Constance Spry

Design Mart

Joris Laarman: The New Baroque

Designing Modern Life

Marc Newson

Under a Tenner: What is Good Design?


The MARS Group

Klein Dytham

Manolo Blahnik

A Century of Chairs

Designer of the Year

Superstudio: Life Without Objects

The Peter Saville Show

Living in a Tank: Working

Tord Boontje: Wild Silk

Hella Jongerius

Sam Buxton

When Flaminio Drove to France: Flaminio Bertoni’s Designs for Citröen

Somewhere Totally Else: The European Design Show

Abram Games

History of Modern Design: In the Home

The One-Legged Milk Stool

Alison + Peter Smithson: House of Tomorrow to a House for Today


Ronan and Erwan Bouroullec

Leopold and Rudolf Blaschka: The Glass Aquarium

Arne Jacobsen: Cocktails With Arne

Gio Ponti: A World

Paul Smith’s Robots

Rainer & Martino’s World Cup

Leopold and Rudolph Blaschka: The Glass Menagerie

Design Now: Graphics

Ford Thunderbirds

When Philip Met Isabella: Philip Treacy’s Hats for Isabella Blow

The Digital Aquarium

A Century of Chairs

Jerszy Seymour

The Adventures of Aluminium: From Jewellery to Jets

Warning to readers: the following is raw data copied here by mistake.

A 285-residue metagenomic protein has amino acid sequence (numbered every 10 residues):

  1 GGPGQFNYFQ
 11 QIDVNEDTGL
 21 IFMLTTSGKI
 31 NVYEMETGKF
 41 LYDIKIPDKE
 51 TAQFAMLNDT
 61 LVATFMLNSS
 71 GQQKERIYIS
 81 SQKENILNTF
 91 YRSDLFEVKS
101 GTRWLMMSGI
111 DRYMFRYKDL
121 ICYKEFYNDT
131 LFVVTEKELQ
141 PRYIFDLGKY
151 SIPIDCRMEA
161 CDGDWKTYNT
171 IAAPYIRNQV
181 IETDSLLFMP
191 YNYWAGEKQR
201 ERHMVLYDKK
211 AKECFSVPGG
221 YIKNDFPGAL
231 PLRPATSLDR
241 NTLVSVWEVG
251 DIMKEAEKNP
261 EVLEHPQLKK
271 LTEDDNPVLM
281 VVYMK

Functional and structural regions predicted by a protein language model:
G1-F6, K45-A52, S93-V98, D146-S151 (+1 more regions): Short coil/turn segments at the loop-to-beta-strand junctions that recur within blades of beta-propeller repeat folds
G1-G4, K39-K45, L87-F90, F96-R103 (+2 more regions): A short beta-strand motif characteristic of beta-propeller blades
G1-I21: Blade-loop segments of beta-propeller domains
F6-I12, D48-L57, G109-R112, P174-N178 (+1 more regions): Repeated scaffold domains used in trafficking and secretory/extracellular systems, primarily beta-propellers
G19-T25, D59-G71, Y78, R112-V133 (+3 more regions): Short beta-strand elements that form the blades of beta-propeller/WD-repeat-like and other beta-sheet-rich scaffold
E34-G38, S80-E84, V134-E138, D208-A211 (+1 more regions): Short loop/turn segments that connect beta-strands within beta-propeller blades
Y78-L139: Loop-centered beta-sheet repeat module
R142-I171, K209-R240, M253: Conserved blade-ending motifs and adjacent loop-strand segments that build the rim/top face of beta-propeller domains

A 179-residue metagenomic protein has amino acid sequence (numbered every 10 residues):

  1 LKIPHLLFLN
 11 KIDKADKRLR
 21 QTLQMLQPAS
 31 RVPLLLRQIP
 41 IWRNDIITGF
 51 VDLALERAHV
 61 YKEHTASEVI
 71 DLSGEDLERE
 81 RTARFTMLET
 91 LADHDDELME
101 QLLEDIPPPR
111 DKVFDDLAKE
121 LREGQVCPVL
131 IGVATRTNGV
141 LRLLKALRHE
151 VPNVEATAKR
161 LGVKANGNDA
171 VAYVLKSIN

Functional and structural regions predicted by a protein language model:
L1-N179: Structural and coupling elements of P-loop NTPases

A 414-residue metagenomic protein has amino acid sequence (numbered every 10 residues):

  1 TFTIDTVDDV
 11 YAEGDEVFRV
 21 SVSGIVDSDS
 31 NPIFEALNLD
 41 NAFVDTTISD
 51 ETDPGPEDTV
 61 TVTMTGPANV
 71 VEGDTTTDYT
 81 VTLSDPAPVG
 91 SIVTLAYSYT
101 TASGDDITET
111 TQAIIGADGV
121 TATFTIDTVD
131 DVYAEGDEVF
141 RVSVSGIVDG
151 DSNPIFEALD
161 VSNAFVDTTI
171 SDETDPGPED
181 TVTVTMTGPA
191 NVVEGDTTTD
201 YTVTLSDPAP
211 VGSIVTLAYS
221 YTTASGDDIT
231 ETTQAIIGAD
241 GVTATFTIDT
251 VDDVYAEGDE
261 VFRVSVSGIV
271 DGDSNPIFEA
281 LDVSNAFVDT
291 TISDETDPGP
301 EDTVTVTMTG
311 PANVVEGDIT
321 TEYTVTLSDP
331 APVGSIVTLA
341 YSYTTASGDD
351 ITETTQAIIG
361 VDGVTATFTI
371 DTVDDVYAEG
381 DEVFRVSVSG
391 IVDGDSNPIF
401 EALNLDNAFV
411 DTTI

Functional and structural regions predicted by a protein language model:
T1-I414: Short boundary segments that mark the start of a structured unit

Unseen Vogue

Living in a Tank: Sleeping

Christophe Seyferth

Conran Foundation Collection: Droog


What About Design?

Minor Works: Designing for Children

Luis Barragán

Communicating Design

Isamu Noguchi

Memphis Remembered

A World Without Words: Jasper Morrison

Aston Martin

Dirty Washing

Conran Foundation Collection: Marc Newson

Web Wizards: Designers Who Define the Web


Living in the City

Movement: Peter Opsvik

Bauhaus Dessau

Under a Fiver

Kind Of Blue

Dr Martens


Marc Newson’s Ford 021C

Buckminster Fuller: Your Private Sky

Six Moments

New Design and Technology



Pierre Cardin: Sculptures Utilitaires

Conran Foundation Collection: Tyler Brûlé

Isambard Kingdom Brunel: Recent Works

Design Against Crime


Modern Britain 1929–1939